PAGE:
8 Ways to Battle Stinky Feet Without Seeing the Doctor

Woman's feet surrounded by multiple pairs of shoes; what causes stinky feet and getting rid of foot odor

Do you ever think, “my feet stink,” when you toss off your shoes after a long day? If you dread the lingering stench, we’re here to help. Foot and ankle specialist Kosta Antonopoulos, DPM, FACFAS, says it’s actually a pretty common problem. He explains what causes stinky feet and how to get rid of foot odor.

What Causes Stinky Feet (Bromodosis)?

“The primary cause is from a lack of ventilation for your feet. There are thousands of sweat glands in feet, which produce quite a bit of sweat each day. The unpleasant smell comes when the perspiration isn’t allowed to evaporate.”

However, Dr. Antonopoulos says it isn’t actually the sweat causing the foot odor. There are numerous bacteria that live on feet, which feed off the sweat, producing an acid that actually causes the odor.

If that’s not enough, fungus also thrives in warm, moist environments like what sweaty feet provide. So, if the bacteria on your foot isn’t what causes foot odor, fungus might be the culprit. Many people know the fungus as athlete’s foot, and it can also cause the foot to smell unpleasant.

Dr. Antonopoulos says other foot odor causes include poor hygiene, wearing the same shoes every day and some disease processes. However, toenail issues don’t play any role in the overall stench of your feet, nor does gender.

How to Get Rid of Stinky Feet

Dr. Antonopoulos has eight, non-prescription suggestions for stinky feet.

  • Practice good hygiene. Keep feet clean, dry and cool.
  • Dry your feet. Make sure to towel off feet after a shower or bath. Don’t forget between your toes.
  • Try a spray. Purchase an over-the-counter foot deodorant or antiperspirant.
  • Purchase medicated insoles. These absorb sweat and unpleasant odors.
  • Select the right socks. Some socks contain chemicals that reduce bacteria load. Also, try socks with moisture-wicking fibers (pulls sweat away from the body) to increase ventilation. These include socks made of copper, wool or cool max.
  • Change socks. Change your socks once a day. You may need to do it even more often if it’s warm or you’re exercising.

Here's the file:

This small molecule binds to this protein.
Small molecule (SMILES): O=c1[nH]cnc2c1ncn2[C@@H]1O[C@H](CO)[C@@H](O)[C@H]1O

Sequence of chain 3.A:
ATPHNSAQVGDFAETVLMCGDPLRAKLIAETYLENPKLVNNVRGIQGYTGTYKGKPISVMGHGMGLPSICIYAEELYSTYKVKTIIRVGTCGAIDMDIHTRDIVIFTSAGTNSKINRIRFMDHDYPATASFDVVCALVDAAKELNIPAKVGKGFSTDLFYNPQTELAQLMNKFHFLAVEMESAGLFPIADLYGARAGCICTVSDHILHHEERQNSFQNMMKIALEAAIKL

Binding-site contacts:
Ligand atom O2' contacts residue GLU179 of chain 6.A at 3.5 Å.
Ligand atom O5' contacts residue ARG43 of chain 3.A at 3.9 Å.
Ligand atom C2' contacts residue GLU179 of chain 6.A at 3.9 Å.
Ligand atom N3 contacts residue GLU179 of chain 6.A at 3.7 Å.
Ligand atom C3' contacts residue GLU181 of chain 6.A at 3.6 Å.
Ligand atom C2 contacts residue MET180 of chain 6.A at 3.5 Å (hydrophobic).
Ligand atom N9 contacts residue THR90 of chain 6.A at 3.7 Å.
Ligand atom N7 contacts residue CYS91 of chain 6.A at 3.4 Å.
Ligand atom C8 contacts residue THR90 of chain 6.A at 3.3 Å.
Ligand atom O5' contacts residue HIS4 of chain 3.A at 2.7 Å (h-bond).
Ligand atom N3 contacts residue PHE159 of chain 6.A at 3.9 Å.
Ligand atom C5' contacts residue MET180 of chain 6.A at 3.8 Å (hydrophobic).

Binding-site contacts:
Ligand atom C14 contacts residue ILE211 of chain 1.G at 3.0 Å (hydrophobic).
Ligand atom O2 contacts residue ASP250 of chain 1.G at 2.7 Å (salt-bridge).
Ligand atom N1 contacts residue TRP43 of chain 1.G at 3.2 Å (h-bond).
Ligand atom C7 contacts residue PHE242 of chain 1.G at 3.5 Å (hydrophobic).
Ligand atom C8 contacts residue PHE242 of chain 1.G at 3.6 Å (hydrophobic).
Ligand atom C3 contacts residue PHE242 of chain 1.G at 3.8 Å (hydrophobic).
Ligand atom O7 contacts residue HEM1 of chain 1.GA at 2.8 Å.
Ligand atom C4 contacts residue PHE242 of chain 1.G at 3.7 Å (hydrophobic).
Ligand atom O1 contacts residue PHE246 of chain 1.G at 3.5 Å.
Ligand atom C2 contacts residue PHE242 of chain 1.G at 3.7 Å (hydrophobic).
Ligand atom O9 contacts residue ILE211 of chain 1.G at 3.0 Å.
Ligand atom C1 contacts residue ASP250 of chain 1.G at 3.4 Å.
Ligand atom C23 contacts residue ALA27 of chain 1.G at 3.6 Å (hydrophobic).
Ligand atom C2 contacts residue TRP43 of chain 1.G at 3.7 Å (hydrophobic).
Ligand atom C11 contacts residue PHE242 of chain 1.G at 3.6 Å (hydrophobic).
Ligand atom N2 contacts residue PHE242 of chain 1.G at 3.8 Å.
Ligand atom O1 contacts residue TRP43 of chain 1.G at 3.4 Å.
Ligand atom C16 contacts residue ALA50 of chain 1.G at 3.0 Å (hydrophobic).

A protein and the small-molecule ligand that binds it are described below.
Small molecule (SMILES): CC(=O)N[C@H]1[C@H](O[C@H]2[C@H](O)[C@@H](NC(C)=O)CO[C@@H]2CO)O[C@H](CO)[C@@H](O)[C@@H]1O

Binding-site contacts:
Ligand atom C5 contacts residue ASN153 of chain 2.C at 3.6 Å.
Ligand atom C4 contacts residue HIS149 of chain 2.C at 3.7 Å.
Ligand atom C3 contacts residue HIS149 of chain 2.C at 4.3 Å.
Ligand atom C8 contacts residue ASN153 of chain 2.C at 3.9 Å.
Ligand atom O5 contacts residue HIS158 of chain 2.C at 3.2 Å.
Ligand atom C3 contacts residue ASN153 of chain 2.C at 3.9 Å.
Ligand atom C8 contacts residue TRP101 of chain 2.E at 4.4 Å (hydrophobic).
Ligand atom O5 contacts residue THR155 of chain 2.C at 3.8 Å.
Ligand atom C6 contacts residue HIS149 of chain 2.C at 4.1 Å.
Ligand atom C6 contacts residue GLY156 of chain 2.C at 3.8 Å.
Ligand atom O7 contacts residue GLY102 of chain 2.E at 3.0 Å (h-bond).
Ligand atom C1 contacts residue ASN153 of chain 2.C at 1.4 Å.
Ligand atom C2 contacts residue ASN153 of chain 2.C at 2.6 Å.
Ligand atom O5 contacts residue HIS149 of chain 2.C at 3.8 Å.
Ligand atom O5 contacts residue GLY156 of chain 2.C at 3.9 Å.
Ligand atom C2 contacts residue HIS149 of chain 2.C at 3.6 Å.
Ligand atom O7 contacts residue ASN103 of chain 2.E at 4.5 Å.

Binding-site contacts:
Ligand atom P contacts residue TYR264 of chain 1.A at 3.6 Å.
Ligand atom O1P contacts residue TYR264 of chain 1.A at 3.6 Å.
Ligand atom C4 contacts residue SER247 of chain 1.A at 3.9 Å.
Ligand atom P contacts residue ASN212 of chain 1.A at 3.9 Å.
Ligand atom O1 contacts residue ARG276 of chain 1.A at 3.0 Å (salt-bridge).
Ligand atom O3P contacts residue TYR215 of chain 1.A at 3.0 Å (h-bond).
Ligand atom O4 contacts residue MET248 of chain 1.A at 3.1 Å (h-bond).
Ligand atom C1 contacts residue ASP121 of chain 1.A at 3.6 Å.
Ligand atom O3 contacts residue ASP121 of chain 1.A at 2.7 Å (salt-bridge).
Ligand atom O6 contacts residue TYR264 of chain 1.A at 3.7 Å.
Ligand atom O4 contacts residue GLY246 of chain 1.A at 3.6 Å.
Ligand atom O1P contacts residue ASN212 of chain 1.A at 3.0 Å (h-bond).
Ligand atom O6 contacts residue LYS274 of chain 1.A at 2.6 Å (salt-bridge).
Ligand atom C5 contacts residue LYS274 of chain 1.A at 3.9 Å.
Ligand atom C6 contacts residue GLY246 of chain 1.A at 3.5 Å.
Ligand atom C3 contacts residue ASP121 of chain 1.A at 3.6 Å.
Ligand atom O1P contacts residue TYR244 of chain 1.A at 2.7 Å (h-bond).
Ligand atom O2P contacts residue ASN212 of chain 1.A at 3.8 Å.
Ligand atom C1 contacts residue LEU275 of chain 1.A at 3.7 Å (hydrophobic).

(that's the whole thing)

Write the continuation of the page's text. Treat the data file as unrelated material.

• Rotate shoes. If you wear the same shoes daily, consider getting two pairs and rotating between them.
  • Watch your diet. Eating a balanced, healthy diet helps reduce the risk of smelly feet.

What Should I Do if My Feet Smell Bad Even After Washing Them?

Dr. Antonopoulos says if you’re struggling with smelly feet even after washing, opt for a fragrance-free soap. Again, make sure to dry your feet well when you’re done. He says you could also try an antifungal powder if the stench won’t let up.

Medication & Treatments for Stinky Feet

If you’ve tried all the options above, Dr. Antonopoulos suggests contacting your primary care provider for more advice. Medical professionals can offer a variety of other options.

  • Prescription medications. They include topical steroids, antifungals or antibacterials.
  • Prescription sprays. These are topical and can be prescribed to reduce perspiration.
  • Electrical stimulation. This can be used to reduce perspiration.

Other Factors Linked to Foot Odor Causes

It’s easy to say, “Try to stay calm and cool,” but Dr. Antonopoulos says increased amounts of stress can actually lead to increased perspiration—which doesn’t help anyone fighting odors.

“Hormonal changes can cause you to sweat more, too. For this reason, teenagers and pregnant women are more prone to smelly feet,” Dr. Antonopoulos says.

Finally, a condition known as hyperhidrosis can cause more perspiration than usual in areas like the hands, underarms and feet. While people usually sweat to cool the body, those with hyperhidrosis sweat even when the body’s temperature doesn’t need to be regulated. Talk to your doctor if you think this might be happening to you.


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